Perhaps the upper bounds of the statistical analysis (751,000 deaths, or more if you include the emigrant households) approach the reality of the impact of the American invasion and occupation.

No wonder they kicked us out in 2011 and don’t want us back now.

For it all, we have many people to thank, not just Robert Gates.  Anyone reading this commentary knows their names.  However, as you contemplate Gates’ efforts to write his own legacy, think about what he was a part of-but which his eagerly fawning reviewers write no whisper of.

(For an antidote to the press characterization of Gates as the best secretary of defense since the title was created, consider some different views hereherehere and here.)

Winslow T. Wheeler is the director of the Straus Military Reform Project at the Project on Government Oversight. Previously, he worked on national security issues for both Republican and Democratic senators and for the Government Accountability Office.

 

Winslow T. Wheeler is the Director of the Straus Military Reform Project at the Project on Government Oversight.  He spent 31 years working for the Government Accountability Office and both Republican and Democratic Senators on national security issues.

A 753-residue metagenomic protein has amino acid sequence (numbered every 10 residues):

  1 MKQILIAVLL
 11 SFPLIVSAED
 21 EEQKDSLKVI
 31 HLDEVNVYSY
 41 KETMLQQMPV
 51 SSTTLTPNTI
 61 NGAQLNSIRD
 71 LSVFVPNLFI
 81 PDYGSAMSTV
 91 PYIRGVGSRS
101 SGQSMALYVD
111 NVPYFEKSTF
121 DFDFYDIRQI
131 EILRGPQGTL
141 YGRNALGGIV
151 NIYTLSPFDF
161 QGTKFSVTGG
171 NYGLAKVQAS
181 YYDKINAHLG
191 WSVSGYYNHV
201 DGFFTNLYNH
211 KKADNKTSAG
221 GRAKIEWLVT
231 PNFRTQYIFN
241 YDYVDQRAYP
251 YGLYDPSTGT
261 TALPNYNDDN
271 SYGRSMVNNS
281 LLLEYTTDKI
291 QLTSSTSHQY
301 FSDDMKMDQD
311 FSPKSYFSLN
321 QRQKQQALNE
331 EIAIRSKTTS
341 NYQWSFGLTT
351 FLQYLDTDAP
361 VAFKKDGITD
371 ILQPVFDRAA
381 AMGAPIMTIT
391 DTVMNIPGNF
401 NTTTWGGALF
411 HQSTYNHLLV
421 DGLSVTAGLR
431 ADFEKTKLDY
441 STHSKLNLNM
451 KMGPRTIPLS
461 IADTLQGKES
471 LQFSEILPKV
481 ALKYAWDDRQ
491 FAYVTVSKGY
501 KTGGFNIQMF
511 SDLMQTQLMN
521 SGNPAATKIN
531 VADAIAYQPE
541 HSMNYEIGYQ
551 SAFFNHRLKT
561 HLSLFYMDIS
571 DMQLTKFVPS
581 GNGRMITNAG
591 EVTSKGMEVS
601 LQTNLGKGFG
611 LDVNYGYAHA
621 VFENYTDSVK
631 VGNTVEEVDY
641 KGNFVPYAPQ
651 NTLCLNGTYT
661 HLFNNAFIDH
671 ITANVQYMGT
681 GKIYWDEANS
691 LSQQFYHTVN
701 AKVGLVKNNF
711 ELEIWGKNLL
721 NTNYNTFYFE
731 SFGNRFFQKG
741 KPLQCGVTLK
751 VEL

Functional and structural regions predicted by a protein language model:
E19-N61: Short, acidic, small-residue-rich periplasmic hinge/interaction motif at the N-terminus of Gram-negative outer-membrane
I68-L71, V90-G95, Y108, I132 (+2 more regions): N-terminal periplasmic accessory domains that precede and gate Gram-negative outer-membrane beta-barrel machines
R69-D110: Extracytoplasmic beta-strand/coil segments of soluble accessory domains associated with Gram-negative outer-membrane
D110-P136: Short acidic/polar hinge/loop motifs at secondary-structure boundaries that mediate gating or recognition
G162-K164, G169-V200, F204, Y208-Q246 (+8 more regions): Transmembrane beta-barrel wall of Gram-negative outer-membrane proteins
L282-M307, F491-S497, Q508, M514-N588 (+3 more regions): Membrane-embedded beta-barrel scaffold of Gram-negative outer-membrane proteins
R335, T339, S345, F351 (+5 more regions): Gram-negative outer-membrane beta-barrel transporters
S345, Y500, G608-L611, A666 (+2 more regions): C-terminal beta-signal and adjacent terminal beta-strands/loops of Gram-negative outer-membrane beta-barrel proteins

More articles by:
May 31, 2016
Miguel A. Cruz-Díaz
Imperial Blues: On Whitewashing Dictatorship in the 21st Century
Vijay Prashad
Stoking the Fires: Trump and His Legions
Uri Avnery
What Happened to Netanyahu?
Corey Payne
Reentry Through Resistance: Détente with Cuba was Accomplished Through Resistance and Solidarity, Not Imperial Benevolence
Patrick Howlett-Martin
Libya: How to Bring Down a Nation
Bill Quigley
From Tehran to Atlanta: Social Justice Lawyer Azadeh Shahshahani’s Fight for Human Rights
Manuel E. Yepe
Trump, Sanders and the Exhaustion of a Political Model
Bruce Lerro
“Network” 40 Years Later: Capitalism in Retrospect and Prospect and Elite Politics Today
Robert Hunziker
Chile’s Robocops
Aidan O'Brien
What’ll It be Folks: Xenophobia or Genocide?
Binoy Kampmark
Emailgate: the Clinton Spin Doctors In Action
Colin Todhunter
The Unique Risks of GM Crops: Science Trumps PR, Fraud and Smear Campaigns
Dave Welsh
Jessica Williams, 29: Another Black Woman Gunned Down By Police
Gary Leupp